Financial support and sponsorship

Nil.

Conflicts of interest

There are no conflicts of interest.



 
  References Top

1.
Lu JT, Kass RS. Recent progress in congenital long QT syndrome. Curr Opin Cardiol 2010;25:216-21.  Back to cited text no. 1
    
2.
Jervell A, Lange-Nielsen F. Congenital deaf-mutism, functional heart disease with prolongation of the Q-T interval and sudden death. Am Heart J 1957;54:59-68.  Back to cited text no. 2
    
3.
Romano C, Gemme G, Pongiglione R. Rare cardiac arrhythmias of the pediatric age. II. Syncopal attacks due to paroxysmal ventricular fibrillation. Clin Pediatr 1963;45:656-61.  Back to cited text no. 3
    
4.
Ward OC. A new familial cardiac syndrome in children. Ir Med J 1964;54:103-6.  Back to cited text no. 4
    
5.
Curran ME, Splawski I, Timothy KW, Vincent GM, Green ED, Keating MT. A molecular basis for cardiac arrhythmia: HERG mutations cause long QT syndrome. Cell 1995;80:795-803.  Back to cited text no. 5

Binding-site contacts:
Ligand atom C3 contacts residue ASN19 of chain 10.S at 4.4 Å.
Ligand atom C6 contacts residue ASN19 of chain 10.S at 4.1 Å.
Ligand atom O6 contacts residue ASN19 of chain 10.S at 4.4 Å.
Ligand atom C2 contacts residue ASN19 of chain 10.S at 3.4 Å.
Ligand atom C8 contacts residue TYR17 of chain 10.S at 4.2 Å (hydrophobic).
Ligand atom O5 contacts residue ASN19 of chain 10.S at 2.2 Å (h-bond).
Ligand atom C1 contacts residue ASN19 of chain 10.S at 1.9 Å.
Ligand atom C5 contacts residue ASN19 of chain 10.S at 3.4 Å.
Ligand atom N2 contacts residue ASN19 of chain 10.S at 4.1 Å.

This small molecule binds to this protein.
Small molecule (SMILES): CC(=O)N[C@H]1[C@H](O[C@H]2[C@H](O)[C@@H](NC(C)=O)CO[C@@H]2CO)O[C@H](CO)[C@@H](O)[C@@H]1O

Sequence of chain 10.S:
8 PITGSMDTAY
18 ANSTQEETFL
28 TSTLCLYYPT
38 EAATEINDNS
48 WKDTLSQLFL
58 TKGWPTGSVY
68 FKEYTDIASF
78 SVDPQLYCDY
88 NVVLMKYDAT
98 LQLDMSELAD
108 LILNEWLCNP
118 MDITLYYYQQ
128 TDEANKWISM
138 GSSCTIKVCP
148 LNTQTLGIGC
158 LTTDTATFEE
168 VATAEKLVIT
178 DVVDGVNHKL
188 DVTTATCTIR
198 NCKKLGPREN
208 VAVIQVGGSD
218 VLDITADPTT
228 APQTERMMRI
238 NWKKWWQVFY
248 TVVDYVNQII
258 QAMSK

6.
Splawski I, Shen J, Timothy KW, Lehmann MH, Priori S, Robinson JL, et al. Spectrum of mutations in long-QT syndrome genes. KVLQT1, HERG, SCN5A, KCNE1, and KCNE2. Circulation 2000;102:1178-85.  Back to cited text no. 6
    
7.
Schwartz PJ, Crotti L, Insolia R. Long-QT syndrome: From genetics to management. Circ Arrhythm Electrophysiol 2012;5:868-77.  Back to cited text no. 7
    
8.
Chatrath R, Bell CM, Ackerman MJ. β-blocker therapy failures in symptomatic probands with genotyped long-QT syndrome. Pediatr Cardiol 2004;25:459-65.  Back to cited text no. 8
    
9.
Shah M, Carter C. Long QT syndrome: A therapeutic challenge. Ann Pediatr Cardiol 2008;1:18-26.  Back to cited text no. 9
    
10.
Schwartz PJ, Snebold NG, Brown AM. Effects of unilateral cardiac sympathetic denervation on the ventricular fibrillation threshold. Am J Cardiol 1976;37:1034-40.  Back to cited text no. 10
    
11.
Moss AJ, Liu JE, Gottlieb S, Locati EH, Schwartz PJ, Robinson JL. Efficacy of permanent pacing in the management of high-risk patients with long QT syndrome. Circulation 1991;84:1524-9.  Back to cited text no. 11
    
12.
Eldar M, Griffin JC, Abbott JA, Benditt D, Bhandari A, Herre JM, et al. Permanent cardiac pacing in patients with the long QT syndrome. J Am Coll Cardiol 1987;10:600-7.  Back to cited text no. 12